The nation’s economic numbers were a mixed bag Thursday (June 25) with a higher-than-expected 1.5 million Americans filing jobless claims while durable goods orders rose by nearly 16 percent in May.
The number of Americans seeking unemployment benefits fell for the 12th consecutive week to 1,480,000 from a revised 1,508,000 a week earlier as the slow U.S. economic recovery continues, according to the U.S. Labor Department.
While claims continue to fall, Thursday’s total was still higher than the roughly 1.4 million claims that analysts had expected, and also brings the post-COVID-19 total to more than 47 million. It’s also the 14th straight week that claims have exceeded 1 million.
“Three months into the unprecedented economic downturn ignited by the COVID-19 outbreak, the nation’s job market is mired in uncharted and heartbreaking territory,” said Mark Hamrick, senior economic analyst with Bankrate.com. “The highly elevated but declining levels of new and continuing unemployment claims suggest tens of millions of Americans are still in dire straits.”
The largest increases in initial claims for the week ending June 13 were in Oklahoma (7,254), Texas (5,047), New Jersey (3,272), New York (1,351) and Louisiana (1,243) while the largest decreases were in Florida (24,013), Maryland (18,188), Massachusetts (14,731), California (14,412) and Michigan (6,543).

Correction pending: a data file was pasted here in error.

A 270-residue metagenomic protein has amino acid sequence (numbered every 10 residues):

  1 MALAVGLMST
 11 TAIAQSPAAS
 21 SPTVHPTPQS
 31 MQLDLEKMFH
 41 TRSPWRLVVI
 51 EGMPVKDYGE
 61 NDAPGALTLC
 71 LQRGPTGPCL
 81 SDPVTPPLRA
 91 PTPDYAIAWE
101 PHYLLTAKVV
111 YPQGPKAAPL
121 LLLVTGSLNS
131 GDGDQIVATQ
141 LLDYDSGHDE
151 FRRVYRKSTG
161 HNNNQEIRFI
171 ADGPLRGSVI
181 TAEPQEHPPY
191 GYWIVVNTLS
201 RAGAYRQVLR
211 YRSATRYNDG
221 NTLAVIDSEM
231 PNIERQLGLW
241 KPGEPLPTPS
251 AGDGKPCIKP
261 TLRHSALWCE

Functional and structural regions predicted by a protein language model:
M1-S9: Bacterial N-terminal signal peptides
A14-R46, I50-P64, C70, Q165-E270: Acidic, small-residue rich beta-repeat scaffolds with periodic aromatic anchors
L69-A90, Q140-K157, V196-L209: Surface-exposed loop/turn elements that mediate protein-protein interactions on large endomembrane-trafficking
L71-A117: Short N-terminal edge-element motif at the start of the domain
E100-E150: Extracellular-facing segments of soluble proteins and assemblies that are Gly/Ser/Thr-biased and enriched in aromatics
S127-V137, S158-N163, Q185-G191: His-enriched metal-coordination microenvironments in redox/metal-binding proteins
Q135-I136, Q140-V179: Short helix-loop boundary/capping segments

However, the worse than expected jobless claims numbers came out at the same time as the U.S Census Bureau reported that new orders for durable goods in May increased 15.8 percent to $194.4 billion. Last month’s boost follows two consecutive monthly decreases, including an 18 percent drop in April.
Transportation equipment led the increase, rising nearly 81 percent to $46.9 billion following two consecutive monthly decreases.